The pastoral letter issued later today does not trot out a party line. It attempts to encourage engagement with politics by Christians and voting by them in the General Election. It specifically states that it is not telling people how to vote, and illustrates how fragile some political judgements can be.

Isn't it remarkable that a politician will admit to not having read something, have no idea what is in it, but still be confident enough to go ahead and comment on it?

And, pace the Telegraph, if bishops and other Christians are to keep out of politics, who else is to be excluded? Politics are about life and the stuff of life – which isn't the concern of Jesus or the Bible or ethics or relationships?

Verily, the mind boggleth.

It’s a weird world. I posted on 21 February stuff related to the concerns that prompted 43 Church of England bishops, backed by the Archbishops of Canterbury and York, to sign a letter to the press. Published today in the Sunday Telegraph, it has caused a bit of noise.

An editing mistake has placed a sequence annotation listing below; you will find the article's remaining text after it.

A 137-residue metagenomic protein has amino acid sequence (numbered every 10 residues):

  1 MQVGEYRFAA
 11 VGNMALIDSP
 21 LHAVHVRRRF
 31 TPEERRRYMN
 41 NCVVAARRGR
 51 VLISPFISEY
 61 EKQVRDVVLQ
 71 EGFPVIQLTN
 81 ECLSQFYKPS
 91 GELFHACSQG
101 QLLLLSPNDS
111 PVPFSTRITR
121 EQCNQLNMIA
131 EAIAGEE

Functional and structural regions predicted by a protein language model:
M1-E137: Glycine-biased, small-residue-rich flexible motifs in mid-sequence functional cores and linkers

Clearly, the substance is not the issue, or it would have hit the headlines some time ago. It is the fact that a pile of bishops has signed it that makes it a story. And that’s good.

Let’s get one thing straight: this letter is not anti-government or anti-Cameron; it is pro-children.

wpid-Photo-9-Feb-2013-1604.jpgAnd another thing: read some of the comment threads on this story on news websites and a repeated (outraged) question has to do with the competence of bishops to dare to voice concerns in this way. Who are they to speak? Well, (a) we are people who participate in civil society, (b) we also have a voice with others in the democratic process, (c) we have people in every community in the land and are probably closer to the ground than most politicians, (d) it is our responsibility to speak truth without fear or self-regard, (e) if we can make a voice heard, then we have a responsibility to do so, and (f) such questioning is just silly and simply distracts from the issue at hand.